Is the worst over?
With the markets down and many investors having lost money, the next obvious question is whether there is more downside from current levels or whether the worst is over. The answer to this one is not easy, considering that a lot of concerns still exist. For one, nobody knows whether the US will eventually manage a soft landing or whether it will experience a recession and the eventual impact on global economic growth. Says UTI's Bhaskar, "With 50 per cent of world output headed towards the US, the world is affected by any slowdown in the US. India cannot be immune."
Says A Balasubramanian, CIO, Birla Sun Life AMC, "Decoupling may work to the extent of economic activity as domestic consumption will remain high in spite of a global economic slowdown. However, from a corporate growth point of view, since industries are globally interconnected, those with higher global interdependence are bound to suffer. Add to this, local investors' sentiment responds more to the global sentiment."
Even assuming that India were to be largely insulated, the global growth slowdown would translate into a decline in global stock markets. Thus, in that sense, as valuations of other markets decline, on a relative basis, India would appear to be expensive -before the market crash, India was amongst the most expensive markets in terms of valuations trading at over 20 times estimated FY09 earnings.
On the positive side, some India-based investment experts seem to believe that the worst may be over and the 15,500 points that the BSE Sensex made on Tuesday, could be deemed as bottom. On the other hand, a few others are still not so sure. That's due to the lack of clarity on the possibility of a US recession and its impact on global economic growth. Domestic factors like interest rates, inflation and 2008-09 Budget among others, will also have some bearing on the market trend. Hence, they believe that these factors will determine the future course of the market.
For long-term investors though, this could be an opportune time to make money. Explains Tridib Pathak, Chief Investment Officer, Lotus India AMC, "I think disciplined investors love the period of pain, because that is the time when you get serious long-term investment opportunities and attractive values." Adds Vikas Khemani, "This is the time to take risk as the long term story is sound and intact. Even if there is short term pain, stick on."
Assuming that there may still be some downside left, what should investors do now? A fall in the popular indices or share prices across the board may not necessarily mean that things have changed. It's perhaps indicating that the fall has corrected the excesses that existed in various pockets. But, more importantly, what it also signals is that quality growth stocks can now be bought at reasonably fair valuations. Broadly speaking, the price-to-earnings (PE) ratio of the market has fallen from 22 times to 17-18 times estimated FY09 earnings. And, given that corporate earnings are likely to rise between 18-25 per cent a year, over the next two years, the PEG (PE to growth) ratio at under one time provides comfort. A ratio of under one, to an extent and largely applicable to non-commodity stocks, suggests that valuations are not exorbitant.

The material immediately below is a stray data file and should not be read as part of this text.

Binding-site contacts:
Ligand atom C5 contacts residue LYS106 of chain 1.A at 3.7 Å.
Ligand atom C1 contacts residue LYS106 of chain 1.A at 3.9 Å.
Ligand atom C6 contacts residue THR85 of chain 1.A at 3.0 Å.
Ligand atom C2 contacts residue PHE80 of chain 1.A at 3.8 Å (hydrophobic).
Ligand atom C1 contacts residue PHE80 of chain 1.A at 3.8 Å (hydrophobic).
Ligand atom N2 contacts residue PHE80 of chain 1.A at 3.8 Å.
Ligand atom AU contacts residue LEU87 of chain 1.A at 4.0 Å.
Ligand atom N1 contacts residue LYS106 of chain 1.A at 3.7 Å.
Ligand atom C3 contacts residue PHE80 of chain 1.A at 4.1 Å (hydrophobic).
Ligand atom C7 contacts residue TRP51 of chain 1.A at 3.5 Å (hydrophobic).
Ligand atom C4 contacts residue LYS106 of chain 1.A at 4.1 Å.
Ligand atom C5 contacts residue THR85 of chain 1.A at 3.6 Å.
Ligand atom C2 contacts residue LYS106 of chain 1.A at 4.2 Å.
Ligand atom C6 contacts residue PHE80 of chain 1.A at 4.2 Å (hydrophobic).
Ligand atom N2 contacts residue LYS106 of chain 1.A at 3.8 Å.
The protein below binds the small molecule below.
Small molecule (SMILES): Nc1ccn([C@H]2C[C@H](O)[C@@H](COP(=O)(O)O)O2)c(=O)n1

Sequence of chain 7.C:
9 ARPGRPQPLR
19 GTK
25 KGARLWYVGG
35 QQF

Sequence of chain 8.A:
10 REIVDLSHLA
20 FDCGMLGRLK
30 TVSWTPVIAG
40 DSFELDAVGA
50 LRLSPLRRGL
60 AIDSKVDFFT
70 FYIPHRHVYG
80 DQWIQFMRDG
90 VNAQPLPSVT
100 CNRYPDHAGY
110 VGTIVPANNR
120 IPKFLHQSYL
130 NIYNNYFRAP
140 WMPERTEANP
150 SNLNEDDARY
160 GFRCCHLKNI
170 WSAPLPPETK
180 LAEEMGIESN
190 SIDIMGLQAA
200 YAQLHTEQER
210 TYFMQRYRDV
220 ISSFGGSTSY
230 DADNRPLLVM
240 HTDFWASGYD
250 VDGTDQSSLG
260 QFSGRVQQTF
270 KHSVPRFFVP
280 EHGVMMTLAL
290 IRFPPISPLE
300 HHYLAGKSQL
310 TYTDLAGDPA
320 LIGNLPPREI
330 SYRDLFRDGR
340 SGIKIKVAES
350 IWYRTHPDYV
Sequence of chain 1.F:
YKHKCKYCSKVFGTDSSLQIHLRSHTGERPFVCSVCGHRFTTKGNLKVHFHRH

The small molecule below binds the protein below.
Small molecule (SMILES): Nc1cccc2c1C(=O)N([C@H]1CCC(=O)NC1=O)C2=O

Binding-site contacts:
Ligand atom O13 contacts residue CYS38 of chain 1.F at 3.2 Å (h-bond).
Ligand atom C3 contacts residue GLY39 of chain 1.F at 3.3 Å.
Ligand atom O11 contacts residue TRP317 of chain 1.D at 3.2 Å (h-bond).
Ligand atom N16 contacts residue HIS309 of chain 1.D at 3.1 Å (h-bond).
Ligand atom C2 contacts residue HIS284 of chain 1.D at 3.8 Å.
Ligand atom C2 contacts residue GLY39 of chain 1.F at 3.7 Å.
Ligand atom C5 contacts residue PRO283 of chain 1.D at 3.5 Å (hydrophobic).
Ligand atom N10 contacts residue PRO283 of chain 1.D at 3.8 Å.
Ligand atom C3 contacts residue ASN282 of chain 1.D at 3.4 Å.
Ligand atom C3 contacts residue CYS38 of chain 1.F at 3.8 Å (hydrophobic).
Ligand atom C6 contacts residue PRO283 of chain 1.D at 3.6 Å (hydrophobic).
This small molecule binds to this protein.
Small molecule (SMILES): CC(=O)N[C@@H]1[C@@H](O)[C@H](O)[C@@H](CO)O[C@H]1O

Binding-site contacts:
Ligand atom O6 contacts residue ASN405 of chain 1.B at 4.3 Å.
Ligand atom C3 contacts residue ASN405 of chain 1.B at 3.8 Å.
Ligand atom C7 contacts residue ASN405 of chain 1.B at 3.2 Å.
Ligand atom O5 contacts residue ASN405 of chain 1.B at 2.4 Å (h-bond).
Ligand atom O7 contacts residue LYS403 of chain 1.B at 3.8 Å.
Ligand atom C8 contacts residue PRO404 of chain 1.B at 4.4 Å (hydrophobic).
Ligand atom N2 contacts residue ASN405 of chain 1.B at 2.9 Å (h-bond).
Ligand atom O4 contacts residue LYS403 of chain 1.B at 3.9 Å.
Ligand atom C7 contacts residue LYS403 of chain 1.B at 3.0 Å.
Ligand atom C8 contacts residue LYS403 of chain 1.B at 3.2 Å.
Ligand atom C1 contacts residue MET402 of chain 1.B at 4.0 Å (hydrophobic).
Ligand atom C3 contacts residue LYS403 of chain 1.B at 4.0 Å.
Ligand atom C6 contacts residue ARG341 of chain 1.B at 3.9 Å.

But before going to the sectors or stocks to invest in, it is important to note that the next three to six months or a bit more could be painful given that some uncertainties still exist. Hence, a long-term perspective of three to five years is most desirable.
Having said that and also considering the macro environment, it's advisable to play safe by investing in companies with exposure to domestic consumption or investment plays. For instance, companies operating in the infrastructure and construction, banking and financial services, retail, telecom, entertainment, capital goods and engineering, and FMCG space, are better placed than sectors like information technology or textile exports, where companies derive a large chunk of their revenues from countries like the US. A firm rupee, uncertainty regarding IT budgets of US-based companies and cost pressures (rising wages) are among the factors that are weighing heavily on domestic IT stocks. The current environment suggests that good days are far from sight.
As a contrarian strategy, investing in companies from the automobile sector can prove to be beneficial and perhaps capable of providing a boost to overall returns. The reasons for the contrarian strategy hinges on the belief that sooner or later, given the rising interest rate differential between interest rates in India and abroad, the benign domestic inflation and subdued crude prices (under $90 a barrel), the RBI may be pushed to lower interest rates. Should that happen, it could lead to better growth for auto companies.
Overall, experts believe that the Indian markets can deliver decent returns ranging 15-20 per cent annually for the next two years. And prudent stock picking can help achieve even better returns.
So, be disciplined, don't over leverage or take higher risks, maintain your asset allocation as per your long-term goals, be patient and be discreet in picking stocks.